OUR POSITION: The Florida Legislature completed its 2021 session last week, on time, and with a handful of controversial bills approved. We are giving the legislators a passing grade on their work.

There were hits and misses this year in the Florida Legislature’s 60-day run to put its stamp on the state’s economy and policy.

We believe lawmakers approved bills that were a constitutional stretch — regulating social media giants and approving an anti-riot bill that all but give a green light for motorists to run over protestors with no penalty. There were also a number of good things coming out of the session such as an attempt to lower homeowners insurance premiums, help for cities threatened by rising seas, more broadband coverage for rural areas and raises for many state employees.

Here’s our take on some of the good bills passed:

• To slow down soaring home insurance rates the Legislature passed a bill that would allow only two years, instead of three, to file a claim. The bill also prohibits contractors and public adjusters from soliciting homeowners to file claims, to get a new roof for example — a practice that was costing insurance companies millions.

• Lawmakers approved a plan to expand broadband access in “unserved” parts of the state. Both the House and senate passed HB 1239 unanimously.

• The Florida House and Senate agreed to send $250 million in federal funds to offset COVID-19 impacts to the cruise ship industry and cargo ship companies.

• A law to increase a juvenile’s ability to expunge their arrest record was passed. That bill will help those who were arrested and charged as a young person escape that blot on their record which now can hinder their chances to get a good job and move on with their lives.

• One bill we are especially pleased with is the repeal of a multi-billion-dollar toll road expansion plan. We have written that the time is just not right to commit that much money to a road that cuts through the heart of environmentally sensitive land, especially in Southwest Florida. The bill did, however, still call for possible improvements to U.S. Highway 19, from the Suncoast Parkway up to Interstate 10 in Madison County, by 2035, and for the state to extend Florida’s Turnpike from Wildwood, where it currently ends, to a “logical and appropriate terminus.”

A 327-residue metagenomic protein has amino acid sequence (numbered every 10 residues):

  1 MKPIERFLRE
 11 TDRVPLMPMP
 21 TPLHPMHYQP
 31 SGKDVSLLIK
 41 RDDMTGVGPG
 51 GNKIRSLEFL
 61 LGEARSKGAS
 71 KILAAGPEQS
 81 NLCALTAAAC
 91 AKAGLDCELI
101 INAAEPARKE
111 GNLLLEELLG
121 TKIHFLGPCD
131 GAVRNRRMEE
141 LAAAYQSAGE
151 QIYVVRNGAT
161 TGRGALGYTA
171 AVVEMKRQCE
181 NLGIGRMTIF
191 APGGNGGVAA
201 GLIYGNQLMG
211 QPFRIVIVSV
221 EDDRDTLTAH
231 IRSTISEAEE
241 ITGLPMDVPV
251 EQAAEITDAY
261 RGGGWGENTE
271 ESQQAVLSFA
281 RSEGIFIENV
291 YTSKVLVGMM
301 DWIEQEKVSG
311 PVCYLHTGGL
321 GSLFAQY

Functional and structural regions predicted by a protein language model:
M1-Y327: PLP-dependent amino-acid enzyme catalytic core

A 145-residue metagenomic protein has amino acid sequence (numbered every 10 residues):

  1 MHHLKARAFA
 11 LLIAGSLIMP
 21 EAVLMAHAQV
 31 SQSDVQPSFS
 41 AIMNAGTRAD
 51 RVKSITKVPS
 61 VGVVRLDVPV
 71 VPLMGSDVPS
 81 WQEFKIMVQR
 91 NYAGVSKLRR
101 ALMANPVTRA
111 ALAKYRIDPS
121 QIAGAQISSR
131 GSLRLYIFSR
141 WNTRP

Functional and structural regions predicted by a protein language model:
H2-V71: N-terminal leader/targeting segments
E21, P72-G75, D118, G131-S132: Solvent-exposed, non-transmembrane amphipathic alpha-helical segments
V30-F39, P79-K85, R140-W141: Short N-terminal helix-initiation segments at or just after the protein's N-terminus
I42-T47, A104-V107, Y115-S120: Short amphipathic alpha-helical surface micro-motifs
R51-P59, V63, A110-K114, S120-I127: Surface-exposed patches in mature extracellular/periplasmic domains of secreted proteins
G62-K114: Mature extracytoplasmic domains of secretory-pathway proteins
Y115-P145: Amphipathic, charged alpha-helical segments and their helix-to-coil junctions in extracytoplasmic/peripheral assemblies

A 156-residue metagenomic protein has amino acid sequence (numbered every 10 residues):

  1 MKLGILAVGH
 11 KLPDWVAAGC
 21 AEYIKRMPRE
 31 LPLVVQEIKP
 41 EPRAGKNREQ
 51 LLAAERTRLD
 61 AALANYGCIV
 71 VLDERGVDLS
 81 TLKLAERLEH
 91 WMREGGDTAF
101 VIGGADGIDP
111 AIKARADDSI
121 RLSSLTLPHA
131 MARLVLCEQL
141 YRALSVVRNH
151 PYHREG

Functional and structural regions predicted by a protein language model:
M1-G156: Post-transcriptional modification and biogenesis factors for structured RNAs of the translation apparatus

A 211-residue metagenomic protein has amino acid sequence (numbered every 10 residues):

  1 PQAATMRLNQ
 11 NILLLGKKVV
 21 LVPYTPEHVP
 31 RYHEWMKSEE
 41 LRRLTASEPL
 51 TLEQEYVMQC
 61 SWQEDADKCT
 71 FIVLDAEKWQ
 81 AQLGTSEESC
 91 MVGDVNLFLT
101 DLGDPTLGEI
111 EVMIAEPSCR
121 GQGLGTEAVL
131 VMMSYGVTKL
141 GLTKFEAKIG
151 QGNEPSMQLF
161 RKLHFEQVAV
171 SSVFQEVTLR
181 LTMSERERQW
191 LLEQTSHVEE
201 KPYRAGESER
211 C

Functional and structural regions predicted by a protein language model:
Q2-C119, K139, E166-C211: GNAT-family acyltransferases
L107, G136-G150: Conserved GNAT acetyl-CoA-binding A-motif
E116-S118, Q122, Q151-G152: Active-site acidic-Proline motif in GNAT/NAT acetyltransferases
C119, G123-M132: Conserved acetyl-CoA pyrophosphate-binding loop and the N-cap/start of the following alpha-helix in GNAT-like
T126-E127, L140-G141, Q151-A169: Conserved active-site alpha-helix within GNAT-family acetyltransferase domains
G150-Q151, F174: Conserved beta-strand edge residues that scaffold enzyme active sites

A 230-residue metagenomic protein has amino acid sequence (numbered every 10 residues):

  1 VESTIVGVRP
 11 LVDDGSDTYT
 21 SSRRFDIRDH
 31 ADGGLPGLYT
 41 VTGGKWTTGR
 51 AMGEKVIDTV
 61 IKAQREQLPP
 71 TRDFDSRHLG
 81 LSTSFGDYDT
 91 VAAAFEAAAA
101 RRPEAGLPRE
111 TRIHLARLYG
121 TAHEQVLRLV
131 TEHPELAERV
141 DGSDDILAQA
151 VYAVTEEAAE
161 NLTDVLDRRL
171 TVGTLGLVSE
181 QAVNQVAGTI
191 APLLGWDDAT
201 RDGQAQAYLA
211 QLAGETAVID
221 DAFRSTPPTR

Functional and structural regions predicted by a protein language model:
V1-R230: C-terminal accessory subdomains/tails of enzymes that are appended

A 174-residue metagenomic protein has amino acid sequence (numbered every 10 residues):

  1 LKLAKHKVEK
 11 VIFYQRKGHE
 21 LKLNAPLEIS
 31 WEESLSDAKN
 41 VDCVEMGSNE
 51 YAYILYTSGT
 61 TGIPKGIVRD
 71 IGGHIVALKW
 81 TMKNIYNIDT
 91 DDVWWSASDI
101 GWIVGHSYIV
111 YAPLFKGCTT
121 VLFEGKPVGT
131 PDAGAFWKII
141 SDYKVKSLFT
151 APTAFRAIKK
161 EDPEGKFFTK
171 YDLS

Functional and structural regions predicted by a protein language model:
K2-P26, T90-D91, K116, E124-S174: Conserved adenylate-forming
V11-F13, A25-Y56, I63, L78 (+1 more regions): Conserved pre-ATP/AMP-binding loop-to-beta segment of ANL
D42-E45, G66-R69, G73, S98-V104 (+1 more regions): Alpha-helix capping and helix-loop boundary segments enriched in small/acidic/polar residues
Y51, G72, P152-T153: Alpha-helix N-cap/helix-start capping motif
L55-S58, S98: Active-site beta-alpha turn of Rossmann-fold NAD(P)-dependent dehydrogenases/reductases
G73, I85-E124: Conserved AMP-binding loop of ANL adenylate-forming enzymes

• Lawmakers have agreed to spend an additional $95 million a year to provide more people with intellectual and developmental disabilities access to services they need to remain independent.

There were other bills and policy changes we like including the governor’s commitment to fighting rising seas levels and to build a reservoir to keep Lake Okeechobee’s algae-filled water from escaping to the Gulf Coast shores.

Some bills we weren’t so pleased with include:

• A bill that would overrule a decision by Key West residents to control how many cruise ships dock there. The law was overwhelmingly approved by citizens but lawmakers, thinking they know better than the people who live there, passed a retroactive law that precludes a city or county from imposing on the cruise ship industry.

• The bill seeking to put restraints on social media giants who would cut off accounts of anyone they don’t believe is following rhetorical guidelines. This was a bill favored by Gov. DeSantis that we believe will be challenged and possibly declared unconstitutional. We don’t understand how a government can tell a private company how to conduct its business.

• The infamous “anti-riot” bill that Gov. DeSantis forced through, with plenty of help, is not needed. Most of the language in the bill about what will be illegal already is illegal. It gives the police more power to arrest people who are not participating in looting and burning, makes it more difficult for them to be released from jail and says, in so many words, that motorists have the right of way in a protest. The bill is a path to instigate problems that Florida has not seen before.

Overall, we give the Legislature a B- on its performance this year.


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